Remote Rural Winter Highway Straitaway in Blizzard Snow Storm Photo Credit: Willowpix (iStock).

Photo Credit: Willowpix (iStock).

Colorado's reportedly got one last chance for snow in November and when that storm moves through, widespread flakes are likely to fall.

According to the National Weather Service, a huge chunk of Colorado is expected to see snow from Tuesday through Thursday morning of this week. The total accumulation? Not too much.

Mapping shows that the most likely scenario will result in much of the state getting less than an inch, with some higher points of elevation getting up to six inches – particularly in the southern mountains and the southwest.

This storm might not seem too impressive, but it could prove to be quite significant.

If Denver gets more than a tenth of an inch of snow, that will count as Denver's first snow of the season, officially solidifying the record for the latest 'first snow' ever recorded in the Mile High City. The previous record was set in 1934 on November 21, though that record fell over the weekend and will continue to grow more distant until Denver gets snow. Right now, it's looking like Denver may get enough snow with this incoming wave for it to count as 'first snowfall,' but it'll be close.

Here's a look at the expected snowfall accumulation from the National Weather Service:

Photo Credit: National Weather Service.

Map Credit: National Weather Service.

Per usual, let's also take a look at the high-end forecast. This time, it doesn't show much more accumulation, though it does show a larger area getting hit with snowfall.

Photo Credit: National Weather Service.

Photo Credit: National Weather Service.

Forecasters at OpenSnow have a similar prediction for the week, with a weaker storm moving through the state from Tuesday afternoon into Wednesday. After that, they're calling for a dry rest of the month. See their full report, including resort specific predictions, here.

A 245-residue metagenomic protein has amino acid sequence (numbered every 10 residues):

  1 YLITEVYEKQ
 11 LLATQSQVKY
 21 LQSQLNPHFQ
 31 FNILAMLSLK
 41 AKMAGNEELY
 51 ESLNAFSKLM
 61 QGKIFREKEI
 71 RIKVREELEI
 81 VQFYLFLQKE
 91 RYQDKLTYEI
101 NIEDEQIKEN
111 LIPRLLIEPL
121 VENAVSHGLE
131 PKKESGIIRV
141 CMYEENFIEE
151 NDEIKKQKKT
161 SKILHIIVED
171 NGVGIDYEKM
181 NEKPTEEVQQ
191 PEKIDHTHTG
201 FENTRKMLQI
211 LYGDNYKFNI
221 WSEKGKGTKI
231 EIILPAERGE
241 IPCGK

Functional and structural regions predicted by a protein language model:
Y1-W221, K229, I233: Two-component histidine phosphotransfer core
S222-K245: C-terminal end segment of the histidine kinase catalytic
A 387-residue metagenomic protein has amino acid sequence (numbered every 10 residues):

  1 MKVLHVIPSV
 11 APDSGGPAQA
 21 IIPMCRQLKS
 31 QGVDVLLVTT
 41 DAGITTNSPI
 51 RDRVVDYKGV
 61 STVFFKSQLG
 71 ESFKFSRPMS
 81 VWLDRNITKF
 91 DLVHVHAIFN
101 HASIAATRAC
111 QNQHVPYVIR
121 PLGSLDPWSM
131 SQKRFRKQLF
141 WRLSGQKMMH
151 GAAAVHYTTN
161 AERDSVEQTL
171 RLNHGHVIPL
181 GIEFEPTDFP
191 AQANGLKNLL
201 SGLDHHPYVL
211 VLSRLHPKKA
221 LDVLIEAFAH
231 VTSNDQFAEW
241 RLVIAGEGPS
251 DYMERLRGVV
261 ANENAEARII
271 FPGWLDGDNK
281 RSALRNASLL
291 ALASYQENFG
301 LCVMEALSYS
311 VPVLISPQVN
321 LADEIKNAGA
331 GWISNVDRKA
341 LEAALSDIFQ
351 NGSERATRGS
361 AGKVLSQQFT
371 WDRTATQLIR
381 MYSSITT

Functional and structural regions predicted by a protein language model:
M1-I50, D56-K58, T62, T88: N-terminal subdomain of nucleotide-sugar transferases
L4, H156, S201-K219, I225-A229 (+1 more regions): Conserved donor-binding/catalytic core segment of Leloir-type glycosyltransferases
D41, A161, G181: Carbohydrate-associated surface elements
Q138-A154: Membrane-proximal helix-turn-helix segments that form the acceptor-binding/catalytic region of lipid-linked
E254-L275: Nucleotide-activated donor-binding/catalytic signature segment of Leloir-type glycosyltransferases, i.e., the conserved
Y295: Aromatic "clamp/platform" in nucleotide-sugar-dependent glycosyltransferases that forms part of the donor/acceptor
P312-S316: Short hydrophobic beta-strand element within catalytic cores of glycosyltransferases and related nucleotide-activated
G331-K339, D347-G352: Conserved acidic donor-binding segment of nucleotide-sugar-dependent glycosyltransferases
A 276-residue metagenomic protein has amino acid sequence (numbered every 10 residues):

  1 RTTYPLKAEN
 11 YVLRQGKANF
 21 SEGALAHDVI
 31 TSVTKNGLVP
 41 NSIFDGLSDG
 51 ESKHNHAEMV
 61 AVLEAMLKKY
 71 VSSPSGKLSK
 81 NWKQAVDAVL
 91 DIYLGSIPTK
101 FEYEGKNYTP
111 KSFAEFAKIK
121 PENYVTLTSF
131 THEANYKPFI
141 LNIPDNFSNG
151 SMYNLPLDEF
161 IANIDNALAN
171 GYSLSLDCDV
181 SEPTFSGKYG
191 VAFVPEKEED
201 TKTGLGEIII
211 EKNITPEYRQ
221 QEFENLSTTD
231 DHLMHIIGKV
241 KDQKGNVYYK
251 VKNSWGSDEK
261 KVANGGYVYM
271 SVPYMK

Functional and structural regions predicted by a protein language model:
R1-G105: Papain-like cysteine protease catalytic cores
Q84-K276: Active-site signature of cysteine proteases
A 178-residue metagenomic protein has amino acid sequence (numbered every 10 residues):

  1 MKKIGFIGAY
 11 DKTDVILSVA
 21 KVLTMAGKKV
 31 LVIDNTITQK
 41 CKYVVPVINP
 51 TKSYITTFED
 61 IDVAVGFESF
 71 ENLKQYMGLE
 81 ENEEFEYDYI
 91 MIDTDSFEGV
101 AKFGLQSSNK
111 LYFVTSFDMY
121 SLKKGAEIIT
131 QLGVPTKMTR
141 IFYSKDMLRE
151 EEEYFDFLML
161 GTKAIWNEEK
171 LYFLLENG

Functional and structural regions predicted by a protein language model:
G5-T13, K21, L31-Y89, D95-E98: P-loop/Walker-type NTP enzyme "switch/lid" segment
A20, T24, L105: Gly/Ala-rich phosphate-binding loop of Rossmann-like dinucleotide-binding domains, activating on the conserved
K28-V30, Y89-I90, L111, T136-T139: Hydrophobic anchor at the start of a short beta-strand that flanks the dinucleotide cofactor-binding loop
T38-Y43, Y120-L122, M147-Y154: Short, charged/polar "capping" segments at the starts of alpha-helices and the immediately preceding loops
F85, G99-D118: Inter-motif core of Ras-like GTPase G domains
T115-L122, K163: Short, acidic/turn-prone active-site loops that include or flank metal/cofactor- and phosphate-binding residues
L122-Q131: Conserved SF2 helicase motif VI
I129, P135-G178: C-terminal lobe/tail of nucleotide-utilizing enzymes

Should this snow roll through as expected, it's likely that the biggest concern will come in travel delays during a busy holiday week. Despite the low totals, the widespread nature of the storm probably means something is bound to happen. Don't be surprised when a wreck shuts down highway lanes.

As a dry spell continues in Colorado, the state has dropped to about 63 percent of the to-date median snowpack with drought on the rise.

Those headed to the mountains this week should be prepared to encounter slick roads and possible stand-still traffic. While stranding is an unlikely scenario, it's never a bad idea to be ready. Pack your vehicle with extra layers, water, and food, along with these winter safety items.

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Director of Content and Operations

Spencer McKee is OutThere Colorado's Director of Content and Operations. In his spare time, Spencer loves to hike, rock climb, and trail run. He's on a mission to summit all 58 of Colorado's fourteeners and has already climbed more than half.

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